These notes are inspired by personal knowledge management systems, techniques such as zettelkasten, software such as Obsidian, TiddlyWiki, and Foam,I’ve been using Foam at work for several months, and it’s kind of great. and specific instances such as Andy Matuschak’s Working Notes.
Blog posts are fixed in a point of time. They’re read through linear feed readers, shared on timelines or through instant messaging, and any updates are often made through followup posts or awkward paragraphs labeled “UPDATE,” offset from the original content. This is not a bad thing; this temporality is a defining characteristic and strength.
But I found myself holding back posts, continuously revising, editing, and polishing drafts. I felt like I had one chance to get a blog post right. I realized I was spending more time editing the non-blog pages on this site, such as the Typefaces and Typography page. What if this site was largely organized around those sorts of pages, that I could keep adding to over time? So: these notes.
I’m starting with these guidelines:
- Notes are always drafts, and can change in the future. They can be messy, incomplete, imperfect.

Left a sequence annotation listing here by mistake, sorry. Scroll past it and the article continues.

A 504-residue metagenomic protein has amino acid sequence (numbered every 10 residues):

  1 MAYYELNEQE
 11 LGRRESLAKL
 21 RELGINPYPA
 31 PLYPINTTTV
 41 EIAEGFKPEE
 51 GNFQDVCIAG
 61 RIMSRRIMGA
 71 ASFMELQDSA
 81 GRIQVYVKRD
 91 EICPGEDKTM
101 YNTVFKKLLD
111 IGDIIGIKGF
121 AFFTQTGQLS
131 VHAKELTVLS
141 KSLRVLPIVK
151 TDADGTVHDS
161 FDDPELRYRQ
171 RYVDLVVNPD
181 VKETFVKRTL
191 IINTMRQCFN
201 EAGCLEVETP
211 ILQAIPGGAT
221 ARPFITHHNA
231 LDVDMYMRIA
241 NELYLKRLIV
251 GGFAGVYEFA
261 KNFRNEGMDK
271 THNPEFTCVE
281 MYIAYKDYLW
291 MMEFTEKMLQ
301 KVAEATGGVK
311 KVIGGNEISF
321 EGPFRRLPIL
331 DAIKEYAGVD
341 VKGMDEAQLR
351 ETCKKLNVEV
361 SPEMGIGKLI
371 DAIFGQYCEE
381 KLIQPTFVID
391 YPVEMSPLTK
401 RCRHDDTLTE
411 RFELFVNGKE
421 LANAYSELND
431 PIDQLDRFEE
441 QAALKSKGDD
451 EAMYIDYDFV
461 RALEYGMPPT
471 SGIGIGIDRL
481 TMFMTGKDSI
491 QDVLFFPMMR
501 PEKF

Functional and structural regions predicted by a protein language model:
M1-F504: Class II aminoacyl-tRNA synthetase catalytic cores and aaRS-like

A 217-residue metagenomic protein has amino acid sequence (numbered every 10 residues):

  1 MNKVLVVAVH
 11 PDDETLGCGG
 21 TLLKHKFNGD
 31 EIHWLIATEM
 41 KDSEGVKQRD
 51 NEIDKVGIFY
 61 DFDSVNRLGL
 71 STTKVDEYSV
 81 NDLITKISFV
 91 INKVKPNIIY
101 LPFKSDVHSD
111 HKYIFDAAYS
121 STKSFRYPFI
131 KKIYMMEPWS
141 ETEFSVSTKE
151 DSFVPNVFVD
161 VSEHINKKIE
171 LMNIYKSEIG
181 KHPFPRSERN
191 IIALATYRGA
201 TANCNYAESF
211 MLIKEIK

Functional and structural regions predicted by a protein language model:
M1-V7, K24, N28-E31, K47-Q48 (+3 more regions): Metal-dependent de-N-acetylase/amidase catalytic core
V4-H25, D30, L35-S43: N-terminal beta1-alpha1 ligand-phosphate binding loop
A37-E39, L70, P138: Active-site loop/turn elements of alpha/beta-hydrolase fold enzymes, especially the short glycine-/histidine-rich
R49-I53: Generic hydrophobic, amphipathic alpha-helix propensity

- Develop and write in the open; don’t hold a note back until it’s “done.” (You can also see my Todo list.)
- Try creating a note about a thing; it might not go anywhere for a while, and that’s okay. A placeholder is better than a void.
- Write notes for me first, and maybe someone else will find them interesting.
The first goal is meta: these goals may change over time as well. Or maybe notes won’t work out, and I’ll scrap them, and that’s okay too.
Notes are built around just a couple of implementation ideas: links between notes, and backlinks in the reverse direction. They inherit all of the formatting and publishing support from journal posts as well: text, images, video, citations and bibliographic listings, math, code and embeddable markup, styles, and scripts designed for a wide range of device sizes and types.